Garden Bloggers’ Bloom Day March

Every month Carol from May Dreams Gardens invites gardeners from around the world to celebrate what’s blooming for Garden Bloggers’ Bloom Day. Check out her website to watch the progression of spring.

In 2016, my March garden was way ahead on Garden Bloggers’ Bloom Day, but in 2015, we were way behind. Such is the life of a prairie gardener. You never know what you’ll get especially in spring.

In 2017, I was in Italy on a pilgrimage. I do love to travel.

Here’s what’s happening this March for Garden Bloggers’ Bloom Day at our Little Cedar.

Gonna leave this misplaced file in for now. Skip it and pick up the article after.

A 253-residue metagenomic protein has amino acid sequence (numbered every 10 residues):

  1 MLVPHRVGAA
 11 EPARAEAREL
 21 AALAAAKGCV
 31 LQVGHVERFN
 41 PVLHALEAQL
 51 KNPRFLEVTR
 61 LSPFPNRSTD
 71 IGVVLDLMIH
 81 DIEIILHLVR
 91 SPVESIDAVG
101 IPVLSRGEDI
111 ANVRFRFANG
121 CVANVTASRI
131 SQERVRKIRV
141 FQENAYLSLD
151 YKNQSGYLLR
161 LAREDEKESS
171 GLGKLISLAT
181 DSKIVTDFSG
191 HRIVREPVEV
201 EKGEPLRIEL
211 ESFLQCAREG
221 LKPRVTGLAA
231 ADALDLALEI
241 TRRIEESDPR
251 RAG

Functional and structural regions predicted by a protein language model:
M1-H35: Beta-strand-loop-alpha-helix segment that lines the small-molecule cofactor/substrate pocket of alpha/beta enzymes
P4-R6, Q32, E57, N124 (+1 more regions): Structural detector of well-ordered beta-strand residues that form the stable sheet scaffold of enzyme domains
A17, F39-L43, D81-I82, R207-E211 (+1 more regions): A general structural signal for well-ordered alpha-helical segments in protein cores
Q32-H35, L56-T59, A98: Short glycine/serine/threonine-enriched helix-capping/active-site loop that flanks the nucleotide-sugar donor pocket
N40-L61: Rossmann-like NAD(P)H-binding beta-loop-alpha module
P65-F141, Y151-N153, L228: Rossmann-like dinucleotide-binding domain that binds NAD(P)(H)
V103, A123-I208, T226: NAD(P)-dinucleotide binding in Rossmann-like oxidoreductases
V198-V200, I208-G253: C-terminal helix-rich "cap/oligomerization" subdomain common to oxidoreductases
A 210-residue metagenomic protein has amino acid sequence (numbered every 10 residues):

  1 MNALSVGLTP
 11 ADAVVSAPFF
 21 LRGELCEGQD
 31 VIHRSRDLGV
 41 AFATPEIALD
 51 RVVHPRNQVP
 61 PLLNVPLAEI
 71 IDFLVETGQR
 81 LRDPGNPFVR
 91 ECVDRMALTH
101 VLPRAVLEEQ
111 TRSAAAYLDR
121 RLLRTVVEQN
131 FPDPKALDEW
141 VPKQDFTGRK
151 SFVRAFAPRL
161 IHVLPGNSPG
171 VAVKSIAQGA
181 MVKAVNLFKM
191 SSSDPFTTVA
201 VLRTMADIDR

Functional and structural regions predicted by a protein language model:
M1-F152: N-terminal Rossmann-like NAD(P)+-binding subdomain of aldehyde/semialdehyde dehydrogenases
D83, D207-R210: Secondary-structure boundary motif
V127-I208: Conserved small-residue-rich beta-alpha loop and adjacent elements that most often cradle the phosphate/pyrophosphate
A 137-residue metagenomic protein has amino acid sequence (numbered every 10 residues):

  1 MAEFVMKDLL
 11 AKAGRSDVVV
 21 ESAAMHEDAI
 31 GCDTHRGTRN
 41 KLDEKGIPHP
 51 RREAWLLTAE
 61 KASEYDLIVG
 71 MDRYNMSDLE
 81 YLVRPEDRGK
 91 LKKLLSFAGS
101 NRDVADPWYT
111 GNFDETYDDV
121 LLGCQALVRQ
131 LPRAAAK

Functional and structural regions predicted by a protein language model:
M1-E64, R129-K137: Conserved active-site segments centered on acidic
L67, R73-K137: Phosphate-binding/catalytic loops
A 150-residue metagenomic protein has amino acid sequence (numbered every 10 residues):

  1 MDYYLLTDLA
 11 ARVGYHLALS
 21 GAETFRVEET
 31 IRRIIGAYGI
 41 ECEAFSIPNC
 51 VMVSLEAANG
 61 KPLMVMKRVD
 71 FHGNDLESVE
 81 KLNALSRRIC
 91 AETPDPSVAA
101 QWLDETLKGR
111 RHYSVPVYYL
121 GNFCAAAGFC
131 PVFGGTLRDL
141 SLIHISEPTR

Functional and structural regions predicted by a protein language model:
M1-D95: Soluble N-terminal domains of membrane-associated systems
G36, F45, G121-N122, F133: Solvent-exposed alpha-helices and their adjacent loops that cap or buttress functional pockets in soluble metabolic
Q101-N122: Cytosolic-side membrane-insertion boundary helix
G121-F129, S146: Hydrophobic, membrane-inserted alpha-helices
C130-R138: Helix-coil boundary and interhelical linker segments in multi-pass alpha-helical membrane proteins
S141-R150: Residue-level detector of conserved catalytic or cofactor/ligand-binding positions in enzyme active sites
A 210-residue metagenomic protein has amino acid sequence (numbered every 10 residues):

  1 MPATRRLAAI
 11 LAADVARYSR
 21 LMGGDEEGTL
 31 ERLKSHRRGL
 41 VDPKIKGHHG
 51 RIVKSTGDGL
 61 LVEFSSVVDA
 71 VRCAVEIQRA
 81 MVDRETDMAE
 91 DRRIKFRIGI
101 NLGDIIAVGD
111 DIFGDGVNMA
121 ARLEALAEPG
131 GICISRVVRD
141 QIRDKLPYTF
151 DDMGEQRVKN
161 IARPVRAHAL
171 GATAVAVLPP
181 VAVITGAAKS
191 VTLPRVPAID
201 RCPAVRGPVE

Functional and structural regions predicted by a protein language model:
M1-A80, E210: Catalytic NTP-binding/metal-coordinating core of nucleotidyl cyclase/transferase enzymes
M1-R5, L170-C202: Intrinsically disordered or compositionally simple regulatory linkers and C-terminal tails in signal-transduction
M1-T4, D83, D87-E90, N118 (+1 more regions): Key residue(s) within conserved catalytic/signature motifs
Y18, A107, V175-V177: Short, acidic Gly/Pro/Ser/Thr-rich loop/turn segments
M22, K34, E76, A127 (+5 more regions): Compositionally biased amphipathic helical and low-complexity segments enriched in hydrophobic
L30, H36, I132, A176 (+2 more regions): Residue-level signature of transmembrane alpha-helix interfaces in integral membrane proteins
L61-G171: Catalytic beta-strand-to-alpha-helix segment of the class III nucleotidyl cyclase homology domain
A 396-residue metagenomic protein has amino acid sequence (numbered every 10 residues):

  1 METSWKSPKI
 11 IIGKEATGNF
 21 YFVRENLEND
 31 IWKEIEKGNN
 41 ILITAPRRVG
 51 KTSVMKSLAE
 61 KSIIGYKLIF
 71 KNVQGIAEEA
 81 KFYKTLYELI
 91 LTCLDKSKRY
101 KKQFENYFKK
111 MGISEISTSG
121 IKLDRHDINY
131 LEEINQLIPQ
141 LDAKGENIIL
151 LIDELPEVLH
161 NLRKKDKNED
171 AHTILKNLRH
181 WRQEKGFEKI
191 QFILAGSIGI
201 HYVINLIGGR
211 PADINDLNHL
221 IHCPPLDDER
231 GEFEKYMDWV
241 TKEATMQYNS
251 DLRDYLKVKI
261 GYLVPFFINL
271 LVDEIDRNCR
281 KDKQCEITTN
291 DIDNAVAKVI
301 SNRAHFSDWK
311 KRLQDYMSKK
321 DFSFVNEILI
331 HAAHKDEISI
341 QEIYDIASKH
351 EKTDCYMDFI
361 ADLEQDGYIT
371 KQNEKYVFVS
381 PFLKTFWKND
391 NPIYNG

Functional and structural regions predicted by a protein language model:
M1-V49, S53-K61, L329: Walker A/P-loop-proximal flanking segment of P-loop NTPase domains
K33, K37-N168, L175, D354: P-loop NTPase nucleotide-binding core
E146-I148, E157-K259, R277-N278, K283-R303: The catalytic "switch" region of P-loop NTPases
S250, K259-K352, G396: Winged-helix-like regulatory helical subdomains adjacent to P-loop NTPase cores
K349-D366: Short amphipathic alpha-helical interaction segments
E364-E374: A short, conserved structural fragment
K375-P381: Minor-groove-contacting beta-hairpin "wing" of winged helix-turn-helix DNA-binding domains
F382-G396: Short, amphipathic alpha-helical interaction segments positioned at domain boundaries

Also, I’ll give you some tips on garden cleanup. Bear with me on all the brown photos. There are blooms at the end. You see, if you clean up the garden, you get to see the flowers. Ha!

Garden Bloggers' Bloom Day. The original design for this garden came from Kitchen Gardener magazine, one of my favorite, all-time magazines. It was so ahead of its time. You can see the diamond at left, and the triangle beds surrounding it. I need to replace some of the boards in my triangular beds this year. It's just a matter of setting them in between the soil and rebar stakes.
The original design for this garden came from Kitchen Gardener magazine, one of my favorite, all-time magazines. It was so ahead of its time. You can see the diamond at left, and the triangle beds surrounding it. I need to replace some of the boards in my triangular beds this year. It’s just a matter of placing them between the soil and rebar stakes.